Elfi Sufiyanti Sunar, 26, is a youth worker associate at CARE Singapore, a non-profit organisation with a mission to help at-risk youths succeed. She was a CARE student herself back in 2009, when CARE Singapore came to run a programme in her secondary school. Ten years later, she is now a CARE staff member.

Tell us more about what you do.

Together with my colleagues, I am currently running a mentoring programme alongside seven schools under the Ministry of Education (MOE). This mentoring programme aims to develop self-leadership qualities in the students. We run two types of programmes: Corporate Mentoring and Community Mentoring.

Both programmes consist of two components, a life skills session and mentor-mentee engagements, where students will be mentored by volunteers.

CARE staff conduct the fortnightly life skills sessions after curriculum hours in school. These topics cover a range such as self-esteem, choices and consequences, education pathways and goal settings. These sessions are more interactive than classroom-based.

For our mentor-mentee engagements, they are held once a month. During this engagement, students can meet their mentors and participate in activities or mentoring sessions to build better relationships with each other.

What inspired or motivated you to do this?

Before I became a CARE student, I did not realise that I had chances to do the things I enjoyed doing. As I was a Normal (Technical) student, being in an Institute of Technical Education (ITE) was the dead end I expected for myself. But the CARE programme was always fun, full of activities and the topics were always something relatable for me, and nothing was academic-related.

My CARE teachers always took the time to talk to us after school or play some activities with us, connecting with us like friends. Along the way, they started empowering us by focusing on our strengths – and what we could do with them.

I remember playing darts with one of my CARE teachers, and I was consistently missing the bull-eye and hitting the same spot. Instead of making fun of me, he said, “You are good at aiming, you consistently aim at the same place over again. ” And I did not feel bad about it! They always saw the good in us.

I eventually did well in my studies, and when I was nearing my graduation, I thought about joining CARE Singapore to help those like me. If I could do it, so can they!

What were some challenges you faced along the way, and how did you overcome them?

Before the COVID-19 pandemic, the mentoring programme was entirely physical. We engaged the students and mentors through different kinds of activities such as “Mega Adventure”, Go-Karting and even sandwich-making. It gave underprivileged youth a chance to be exposed to these activities.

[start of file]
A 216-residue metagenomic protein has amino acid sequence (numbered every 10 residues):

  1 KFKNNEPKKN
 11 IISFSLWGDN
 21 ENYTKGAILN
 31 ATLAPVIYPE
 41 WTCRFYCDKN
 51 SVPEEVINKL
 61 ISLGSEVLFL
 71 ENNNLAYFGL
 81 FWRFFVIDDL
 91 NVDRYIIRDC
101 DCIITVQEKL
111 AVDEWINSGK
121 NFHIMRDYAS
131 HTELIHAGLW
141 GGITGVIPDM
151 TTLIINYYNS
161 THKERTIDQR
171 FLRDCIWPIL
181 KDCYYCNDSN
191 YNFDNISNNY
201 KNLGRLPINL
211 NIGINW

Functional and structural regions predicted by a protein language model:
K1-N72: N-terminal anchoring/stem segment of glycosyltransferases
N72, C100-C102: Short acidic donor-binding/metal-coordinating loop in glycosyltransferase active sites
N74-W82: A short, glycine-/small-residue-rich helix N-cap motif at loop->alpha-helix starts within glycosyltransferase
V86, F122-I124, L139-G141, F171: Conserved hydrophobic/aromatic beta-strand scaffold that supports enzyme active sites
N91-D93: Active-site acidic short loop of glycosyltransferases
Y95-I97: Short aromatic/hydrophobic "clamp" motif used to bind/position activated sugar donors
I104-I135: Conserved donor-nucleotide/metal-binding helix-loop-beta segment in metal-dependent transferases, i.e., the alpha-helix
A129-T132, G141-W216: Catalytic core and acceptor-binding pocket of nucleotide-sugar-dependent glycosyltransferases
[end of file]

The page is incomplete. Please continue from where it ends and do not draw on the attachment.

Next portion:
Due to restrictions imposed by the pandemic, a lot of things were held back. We had to toggle back and forth between physical and online sessions. It was hard to motivate the students to join us, as our mentor-mentee engagement activities were very limited. However, we did not let that stop us from trying.

We consistently checked in with our students and tried to engage them meaningfully online through mobile games. I’m not good with mobile games, but this gave them the opportunity to teach me and take the lead, which in turn helped us to bond and build our relationship.

If you could share one piece of advice with your fellow youth, what would it be?

You do not have to compare yourself to others who may have done or achieved more, because everyone defines success differently.

What are your hopes or plans for the future? What do you want to see or perhaps do?

I hope for more open doors in society for mentoring opportunities for underprivileged youth, as I find that they can learn a lot from interacting with adults. With a little bit of our help to create opportunities for them, they are able to see what their future have in store for them. I also hope for more volunteer mentors who can commit to being part of these young people’s lives, to guide them in making good life decisions.

I want to better understand the youth I lead on a personal level, especially with regards to their mental health. I have had experiences with youths with mental health issues and feel like I am not competent enough to be the one helping them. Hence, I am interested in furthering my studies in counselling or social work.

Also, as I am embarking on motherhood very soon, I hope to be able to guide, empower and affirm my child the way I have done with my youths by applying what I’ve learnt in CARE to my parenting journey.

This article was published on Nov 20, 2021

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